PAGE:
Is Depop really the solution to fast fashion?
Georgia Balmer considers whether Depop is truly the ethical and sustainable alternative to fast fashion that it presents itself to be.
There is nothing worse than finding the perfect, never-felt-sexier, praying that you run into your ex to prove just how well you’re doing outfit, and realising that someone else is wearing the exact same thing. Depop can make it feel like you’ve found a hidden gem, a one-off piece that you’re unlikely to run into on a sweaty dance floor. Yet, now that the once treasure trove of thrifted items is overrun with the AliExpress and fast fashion dumps of entrepreneurial users, is Depop really the best place for savvy fashionistas?
Since launching in 2011, Depop has become the ‘it’ brigade’s go-to for one-off pieces and vintage finds. Not as chintzy as Etsy and without the middle-aged cat lady demographic of eBay, Depop positioned thrifted and second hand as cool and desirable. Most importantly, Depop managed to capitalise on the growing power status of ‘sustainability’. After all, the cool kids are drinking oat milk lattes, thrifting, and going plastic-free now, or haven’t you heard?
This should be a good thing, and Depop itself has defined its mission as “a global community of buying, selling and connecting to make fashion more inclusive, diverse and less wasteful”. Like most good things, however, it is too good to be true.
For lower-income households who rely on charity shops and thrift stores, the gentrification of essential items to be sold on Depop is more than just an annoying trend.
As Depop has expanded to over 30 million users worldwide, the ability to build a business through the selling platform has grown exponentially. With this, £3 charity shop finds are touted as ‘rare’ Y2K pieces at ten times the buying price, whilst popular brands, such as Juicy Couture, are like gold dust on the site. For lower-income households who rely on charity shops and thrift stores, the gentrification of essential items to be sold on Depop is more than just an annoying trend.
With lockdown seeing two-thirds of the UK population donate their clothes to charity, this has only resulted in a higher number of items being sorted into a lower amount of stock. Our dependence on fast fashion – in the UK we buy more clothes per person than any other European country – has resulted in lower quality wardrobes. Most donated clothes never reach the charity shop floor to be upsold on Depop. With prices rapidly climbing on the app and forcing charity shops to do the same, Depop is hardly an “inclusive” phenomenon. Nor is it truly sustainable, as its model is slowly forcing good quality stock to be depleted from charity shops and thrift stores.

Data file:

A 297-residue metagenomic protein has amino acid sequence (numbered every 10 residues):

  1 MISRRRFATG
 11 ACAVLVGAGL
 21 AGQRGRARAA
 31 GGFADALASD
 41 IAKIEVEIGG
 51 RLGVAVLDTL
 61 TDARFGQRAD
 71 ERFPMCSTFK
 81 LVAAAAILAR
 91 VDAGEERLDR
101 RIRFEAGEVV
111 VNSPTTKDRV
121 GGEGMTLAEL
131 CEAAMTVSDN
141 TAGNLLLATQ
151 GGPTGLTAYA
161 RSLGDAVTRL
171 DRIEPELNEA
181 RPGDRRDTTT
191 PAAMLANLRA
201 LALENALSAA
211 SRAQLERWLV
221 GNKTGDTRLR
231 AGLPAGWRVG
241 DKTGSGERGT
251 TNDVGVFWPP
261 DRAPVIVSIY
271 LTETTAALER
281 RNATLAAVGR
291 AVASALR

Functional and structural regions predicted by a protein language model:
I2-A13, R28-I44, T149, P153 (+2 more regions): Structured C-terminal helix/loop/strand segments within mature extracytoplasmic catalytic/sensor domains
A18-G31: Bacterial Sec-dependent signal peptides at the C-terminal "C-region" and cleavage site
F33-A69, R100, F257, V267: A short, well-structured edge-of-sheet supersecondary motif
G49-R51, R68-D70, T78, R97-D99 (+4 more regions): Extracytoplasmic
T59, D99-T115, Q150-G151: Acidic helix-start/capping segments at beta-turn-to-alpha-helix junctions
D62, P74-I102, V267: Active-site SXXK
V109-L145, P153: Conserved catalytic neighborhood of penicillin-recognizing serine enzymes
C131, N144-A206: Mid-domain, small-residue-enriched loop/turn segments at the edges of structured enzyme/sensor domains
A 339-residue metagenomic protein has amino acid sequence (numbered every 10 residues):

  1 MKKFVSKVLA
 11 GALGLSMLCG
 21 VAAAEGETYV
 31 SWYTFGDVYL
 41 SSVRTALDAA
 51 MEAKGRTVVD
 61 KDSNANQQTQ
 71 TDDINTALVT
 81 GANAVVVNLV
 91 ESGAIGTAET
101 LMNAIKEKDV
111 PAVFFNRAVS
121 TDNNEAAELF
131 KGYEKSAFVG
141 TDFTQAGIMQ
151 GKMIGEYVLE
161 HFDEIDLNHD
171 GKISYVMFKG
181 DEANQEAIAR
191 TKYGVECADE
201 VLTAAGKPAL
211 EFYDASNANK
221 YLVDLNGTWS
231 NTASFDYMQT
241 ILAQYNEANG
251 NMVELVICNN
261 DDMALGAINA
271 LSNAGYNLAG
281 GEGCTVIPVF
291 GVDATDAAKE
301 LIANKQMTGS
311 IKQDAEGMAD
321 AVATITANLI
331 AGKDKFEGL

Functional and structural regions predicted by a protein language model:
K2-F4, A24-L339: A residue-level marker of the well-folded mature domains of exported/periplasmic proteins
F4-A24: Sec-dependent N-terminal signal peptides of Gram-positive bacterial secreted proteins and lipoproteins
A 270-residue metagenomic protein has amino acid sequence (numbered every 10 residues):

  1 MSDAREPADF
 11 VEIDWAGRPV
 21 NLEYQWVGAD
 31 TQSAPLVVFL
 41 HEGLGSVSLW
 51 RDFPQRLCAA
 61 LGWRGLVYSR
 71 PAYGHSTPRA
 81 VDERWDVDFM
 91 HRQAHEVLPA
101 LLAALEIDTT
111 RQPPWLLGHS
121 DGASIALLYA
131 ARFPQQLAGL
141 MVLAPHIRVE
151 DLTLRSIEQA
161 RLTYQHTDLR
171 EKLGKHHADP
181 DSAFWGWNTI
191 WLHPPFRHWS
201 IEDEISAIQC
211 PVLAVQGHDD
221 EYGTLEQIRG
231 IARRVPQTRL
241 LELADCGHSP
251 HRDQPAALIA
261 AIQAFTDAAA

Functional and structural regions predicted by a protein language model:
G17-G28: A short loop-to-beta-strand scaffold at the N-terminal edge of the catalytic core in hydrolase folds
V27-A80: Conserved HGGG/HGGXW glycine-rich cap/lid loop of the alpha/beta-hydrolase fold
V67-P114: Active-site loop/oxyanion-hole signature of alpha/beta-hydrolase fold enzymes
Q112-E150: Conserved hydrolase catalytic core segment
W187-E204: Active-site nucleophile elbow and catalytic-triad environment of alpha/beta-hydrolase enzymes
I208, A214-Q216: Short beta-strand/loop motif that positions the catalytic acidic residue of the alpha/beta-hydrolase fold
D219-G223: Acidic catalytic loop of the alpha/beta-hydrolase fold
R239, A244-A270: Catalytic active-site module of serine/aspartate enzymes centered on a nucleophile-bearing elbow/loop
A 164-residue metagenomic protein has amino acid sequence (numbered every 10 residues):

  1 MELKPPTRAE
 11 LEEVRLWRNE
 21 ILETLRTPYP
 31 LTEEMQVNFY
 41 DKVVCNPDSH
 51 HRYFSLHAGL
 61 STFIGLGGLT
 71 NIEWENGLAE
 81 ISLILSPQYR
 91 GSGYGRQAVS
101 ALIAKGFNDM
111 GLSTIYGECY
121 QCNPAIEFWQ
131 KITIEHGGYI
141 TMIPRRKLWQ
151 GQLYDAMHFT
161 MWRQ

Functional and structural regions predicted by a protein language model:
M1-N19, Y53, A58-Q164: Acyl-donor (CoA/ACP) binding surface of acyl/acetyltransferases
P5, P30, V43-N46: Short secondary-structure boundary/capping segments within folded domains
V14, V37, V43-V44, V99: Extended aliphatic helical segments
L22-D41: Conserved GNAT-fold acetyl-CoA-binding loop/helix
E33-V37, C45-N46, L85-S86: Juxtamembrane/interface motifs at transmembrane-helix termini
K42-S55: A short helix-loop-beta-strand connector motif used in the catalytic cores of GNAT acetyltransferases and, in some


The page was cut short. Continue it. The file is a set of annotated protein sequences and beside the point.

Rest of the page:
The solution for many sellers is AliExpress and other bulk buying platforms, branding fast fashion items as unique, vintage pieces. The term Y2K can allow sellers to increase their prices in the vacuum of this juggernaut trend, and most buyers will not understand that they aren’t buying the real ‘vintage’ thing. Not only is Depop failing to regulate sellers pushing fast fashion items, but it is actively promoting them through its algorithm. As a platform, Depop has arguably grown too big to be truly sustainable and hold itself accountable to its purpose.
Depop has become an offshoot of the fast fashion industry, a second, morally superior, stage before landfill.
Instead, Depop has become an offshoot of the fast fashion industry, a second, morally superior, stage before landfill. Feeding the demand for easy online shopping, fast trends, and unregulated quality under the guise of sustainability, Depop facilitates the fast fashion industry and its contribution to global carbon emissions – currently 10%. For those wanting to boycott the complicated nuance of Depop’s definition of sustainability, platforms such as Vinted and Esooko, and vintage Facebook groups are becoming increasingly popular.
It is unfair to say that every Depop user is naive to the nuance of sustainable shopping, but the app is making it increasingly difficult to make informed purchases on their platform. Buying through Depop is not the simple sustainable choice that the app is trying to sell us, and with the consequences of climate change becoming increasingly clear, we should really stop celebrating their poor effort. Thrifting and shopping second hand could help significantly reduce the fashion industry’s carbon emission and dire impact on the global community, but we should maybe address our insistent hunger for new ‘things’ first.